Re: [Suit] How are firmware and firmware versions expressed in manifest?

Michael Richardson <mcr+ietf@sandelman.ca> Fri, 05 June 2020 00:32 UTC

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From: Michael Richardson <mcr+ietf@sandelman.ca>
To: Hannes Tschofenig <Hannes.Tschofenig@arm.com>, Dick Brooks <dick@reliableenergyanalytics.com>, "suit\@ietf.org" <suit@ietf.org>, 'Saad EL JAOUHARI' <saadeljaou@gmail.com>, Eliot Lear <lear@cisco.com>, Henk Birkholz <henk.birkholz@sit.fraunhofer.de>
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Date: Thu, 04 Jun 2020 20:32:09 -0400
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Subject: Re: [Suit] How are firmware and firmware versions expressed in manifest?
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Hannes Tschofenig <Hannes.Tschofenig@arm.com> wrote:
    > * Finally, there is also a version condition. This allows to express
    > that a manifest is applicable to one or multiple versions of the
    > firmware. As described in the information model draft, this situation
    > occurs when you upload an application that relies on existing software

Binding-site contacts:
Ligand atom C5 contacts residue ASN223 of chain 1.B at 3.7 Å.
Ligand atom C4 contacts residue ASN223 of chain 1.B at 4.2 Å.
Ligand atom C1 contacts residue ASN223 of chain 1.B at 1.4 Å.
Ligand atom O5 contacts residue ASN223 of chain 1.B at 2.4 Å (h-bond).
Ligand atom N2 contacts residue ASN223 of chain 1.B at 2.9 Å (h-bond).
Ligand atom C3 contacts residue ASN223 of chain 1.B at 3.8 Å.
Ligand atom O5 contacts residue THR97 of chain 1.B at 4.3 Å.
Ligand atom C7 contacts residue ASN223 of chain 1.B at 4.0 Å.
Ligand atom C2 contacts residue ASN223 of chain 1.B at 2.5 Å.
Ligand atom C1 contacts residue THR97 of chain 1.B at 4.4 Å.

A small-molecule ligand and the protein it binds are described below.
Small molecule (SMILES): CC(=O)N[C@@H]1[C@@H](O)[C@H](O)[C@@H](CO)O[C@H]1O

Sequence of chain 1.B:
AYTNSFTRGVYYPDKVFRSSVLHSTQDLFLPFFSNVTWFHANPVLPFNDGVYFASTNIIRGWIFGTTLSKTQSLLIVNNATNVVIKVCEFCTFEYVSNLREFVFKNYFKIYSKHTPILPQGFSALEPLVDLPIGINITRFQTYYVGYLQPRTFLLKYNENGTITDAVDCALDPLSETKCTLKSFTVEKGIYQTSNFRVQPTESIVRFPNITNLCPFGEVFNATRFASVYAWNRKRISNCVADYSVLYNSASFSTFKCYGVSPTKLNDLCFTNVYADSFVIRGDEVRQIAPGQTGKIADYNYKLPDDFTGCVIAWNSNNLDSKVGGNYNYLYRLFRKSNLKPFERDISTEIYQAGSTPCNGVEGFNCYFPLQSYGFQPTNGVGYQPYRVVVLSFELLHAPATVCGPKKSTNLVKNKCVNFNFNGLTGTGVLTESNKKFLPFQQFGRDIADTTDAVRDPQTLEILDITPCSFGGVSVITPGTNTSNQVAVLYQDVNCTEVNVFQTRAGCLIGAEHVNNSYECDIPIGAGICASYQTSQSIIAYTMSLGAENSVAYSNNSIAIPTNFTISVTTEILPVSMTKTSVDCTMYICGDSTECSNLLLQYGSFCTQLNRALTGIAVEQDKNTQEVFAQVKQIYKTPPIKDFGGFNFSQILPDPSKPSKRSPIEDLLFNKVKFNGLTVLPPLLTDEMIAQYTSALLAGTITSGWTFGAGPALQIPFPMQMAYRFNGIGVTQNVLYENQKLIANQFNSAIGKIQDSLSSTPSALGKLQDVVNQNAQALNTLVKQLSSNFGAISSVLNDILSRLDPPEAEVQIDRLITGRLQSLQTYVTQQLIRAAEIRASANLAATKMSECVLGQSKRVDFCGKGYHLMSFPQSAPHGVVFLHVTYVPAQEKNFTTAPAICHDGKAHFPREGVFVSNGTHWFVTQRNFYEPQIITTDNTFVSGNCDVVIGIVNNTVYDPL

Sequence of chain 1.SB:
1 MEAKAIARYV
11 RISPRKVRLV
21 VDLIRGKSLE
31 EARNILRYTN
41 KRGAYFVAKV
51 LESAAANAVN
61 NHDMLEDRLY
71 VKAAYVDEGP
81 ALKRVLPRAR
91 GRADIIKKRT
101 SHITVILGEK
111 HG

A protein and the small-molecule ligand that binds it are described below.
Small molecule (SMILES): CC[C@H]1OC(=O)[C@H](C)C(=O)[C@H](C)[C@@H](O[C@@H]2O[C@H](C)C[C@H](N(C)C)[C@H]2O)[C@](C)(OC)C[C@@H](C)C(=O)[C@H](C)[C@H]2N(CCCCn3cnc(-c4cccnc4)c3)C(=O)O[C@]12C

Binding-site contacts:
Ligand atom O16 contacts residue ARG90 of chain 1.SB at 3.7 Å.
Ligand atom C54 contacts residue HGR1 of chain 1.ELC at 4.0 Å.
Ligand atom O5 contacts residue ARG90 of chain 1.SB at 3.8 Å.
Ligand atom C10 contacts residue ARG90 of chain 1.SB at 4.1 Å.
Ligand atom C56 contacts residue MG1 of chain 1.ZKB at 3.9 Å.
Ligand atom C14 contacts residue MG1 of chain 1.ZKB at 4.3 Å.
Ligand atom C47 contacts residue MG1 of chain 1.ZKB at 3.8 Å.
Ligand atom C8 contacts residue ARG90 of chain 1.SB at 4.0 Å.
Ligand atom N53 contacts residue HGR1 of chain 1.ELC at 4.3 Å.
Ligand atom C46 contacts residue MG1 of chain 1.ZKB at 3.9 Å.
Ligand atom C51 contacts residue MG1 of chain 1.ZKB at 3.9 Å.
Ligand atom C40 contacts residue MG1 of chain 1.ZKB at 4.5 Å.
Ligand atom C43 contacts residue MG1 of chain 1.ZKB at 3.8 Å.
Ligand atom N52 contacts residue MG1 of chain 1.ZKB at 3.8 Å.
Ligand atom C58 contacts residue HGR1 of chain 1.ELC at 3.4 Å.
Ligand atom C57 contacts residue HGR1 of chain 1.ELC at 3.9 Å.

> to be present on the device. (Think of it as an API version.)

    > It is important to note that the manifest is not meant to be used to
    > describe the software running on the device. This is the job of other
    > tools, such as COSWID. The manifest instead provides instructions on
    > how to update firmware and to accomplish secure boot.

There are some efforts to include RFC8520 (MUD) definitions into the
Manifest, either by value or reference. (Henk!)

There are other efforts to include CoSWID into RFC8520, I think.
I may be mistaken as to the direction of the arrows here.

    DB> I'm hoping to use the manifest as a virtual SBOM. Will let you know
    DB> if I'm successful in this regard.

The manifest could include a reference to a SBOM, but I don't think it is
reasonable to to include it by value.  I think that the right place to get
the SBOM is via an RFC8520 (MUD) object.

I think that it would help if SUIT considered how some BCPs and/or
Applicability statements that helped to tie some things together.
(Specifically, from the charter:
       This group will not define any new transport or discovery mechanisms,
       but may describe how to use existing mechanisms within the architecture.
)
A lot of Enterprises would like to cache all firmware contents somewhere
locally, avoiding external access for devices.  There is an overlap here
with processes that might report on success updates, caching the new SBOMs
into an audit system, etc.

--
Michael Richardson <mcr+IETF@sandelman.ca>ca>, Sandelman Software Works
 -= IPv6 IoT consulting =-